Developments in China over the past three years suggest that we will have to adjust to long-term competition between different systems. China has been successful with its one-party system and its economy subject to strong state control. In the EU and in many partner countries of the Union, democracy and an open market economy are regarded as founding principles. Germany’s openness to international competition is fundamental for the future viability of industry. For this reason, German industry rejects reciprocity in the context of direct investments. In the worst case, reciprocity means opening the European single market to competitors only to the extent that their countries of origin have opened their markets to our companies. However, given the likelihood that we will be faced with competitors from a state-led economy for the foreseeable future, we must examine whether our market economy system is sufficiently crisis-proof. We must guarantee that our competition law offers sufficient protection from companies that do not operate on the basis of a market economy. The new EU antidumping Basic Regulation guarantees such protection in the trade in goods; we should also provide such protection in the case of company takeovers and public tenders.
The Public Debate About Takeovers from China
Public discourse regarding Chinese investments in Germany was particularly ignited by the planned takeovers of the industrial robot maker KUKA and the systems manufacturer Aixtron in summer 2016. This debate revolves around a few major arguments and comparisons. While in the EU, for example, goods and services can be traded freely, entire sectors in China are closed to foreign business. While the EU provides the condition for open and market based international competition, in China's “socialist market economy” – the state extensively intervenes in markets. Finally, while the German state is focused on fundamental research and supports industry in applied research, China has established a system in which the state steers innovation in order to meet clear objectives. The “Made in China 2025” strategy favours Chinese companies over Western sones.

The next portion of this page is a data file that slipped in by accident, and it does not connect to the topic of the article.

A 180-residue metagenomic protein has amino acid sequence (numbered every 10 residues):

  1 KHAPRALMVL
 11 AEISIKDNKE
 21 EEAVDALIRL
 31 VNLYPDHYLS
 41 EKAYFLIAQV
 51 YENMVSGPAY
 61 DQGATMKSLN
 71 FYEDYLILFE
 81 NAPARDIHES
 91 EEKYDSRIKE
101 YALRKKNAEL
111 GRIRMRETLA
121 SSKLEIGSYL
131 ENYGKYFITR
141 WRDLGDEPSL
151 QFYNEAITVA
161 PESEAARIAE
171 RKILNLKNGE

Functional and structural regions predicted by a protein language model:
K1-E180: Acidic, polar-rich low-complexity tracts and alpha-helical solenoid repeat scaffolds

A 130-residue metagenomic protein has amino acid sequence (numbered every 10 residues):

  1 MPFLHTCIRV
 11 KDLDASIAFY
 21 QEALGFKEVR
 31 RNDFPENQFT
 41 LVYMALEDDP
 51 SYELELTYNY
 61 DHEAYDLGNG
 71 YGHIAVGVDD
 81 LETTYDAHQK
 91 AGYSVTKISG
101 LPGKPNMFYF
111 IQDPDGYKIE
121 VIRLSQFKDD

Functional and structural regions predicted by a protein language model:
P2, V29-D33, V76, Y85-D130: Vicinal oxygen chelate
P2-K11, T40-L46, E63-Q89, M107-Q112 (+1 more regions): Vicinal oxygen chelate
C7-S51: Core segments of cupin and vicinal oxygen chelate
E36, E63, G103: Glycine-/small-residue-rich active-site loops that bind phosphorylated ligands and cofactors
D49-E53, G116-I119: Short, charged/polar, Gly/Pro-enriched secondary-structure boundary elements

Political Initiatives on the Part of the EU
In 2017, several political camps within the EU launched initiatives that addressed the issue of company takeovers. The fact that many markets in China remain closed to Western investors played a major role in the discussions. Opportunities were sought to guarantee more transparency in investments and to block takeovers by Chinese investors. What remains valid in the course of this however, is the consensus agreed to in the European treaties, that limitations on the free movement of capital can be imposed only in order to protect public order and security. Nonetheless, possibilities to broaden the concept of security-related sectors – for example, to include “critical infrastructure” – are currently being discussed. An example is the amendment to Germany’s Foreign Trade Ordinance that entered into force in July 2017. It allows the German government to withhold its approval of acquisitions by foreign companies if the affected firms develop or work on “software for the operation of facilities or systems for transporting people and goods by air, by rail, by sea or river, by road, by public transport or in the logistics branch is to be developed or changed”. In September 2017, the European Commission proposed a European framework. Investment screenings will continue to possible only on the basis of national security and order. In this context, the Commission explicitly names robotics, artificial intelligence, semi-conductors, cyber-security, and nuclear technology.
German industry: Remain Open!
The position of German industry is clear: investments by Chinese companies are as welcome as are those by other investors. The protection of private property is a fundamental component of our market economy system and the foundation of European economic competitiveness. It goes without saying that this also includes the right to sell a company to interested foreign parties, as long as public order and security are not threatened. The fact that an investment benefits from subsidies or corresponds to the economic goals of the country of origin does not mean that it will damage the German economy. Moreover, the current available data on Chinese investments in Germany does not suggest that concerns about loss of competitiveness and technology leakages are justified. The German government and the European Commission must continue to encourage states that offer only limited market access, like China, to open their own markets. Threats to introduce restrictions on market access for foreign investments do not qualify as suitable means to persuade China to open its markets.
Friedolin Strack is head of the Department of International Markets at the BDI, as well as Managing Director of the Asia Pacific Committee of German Business (APA).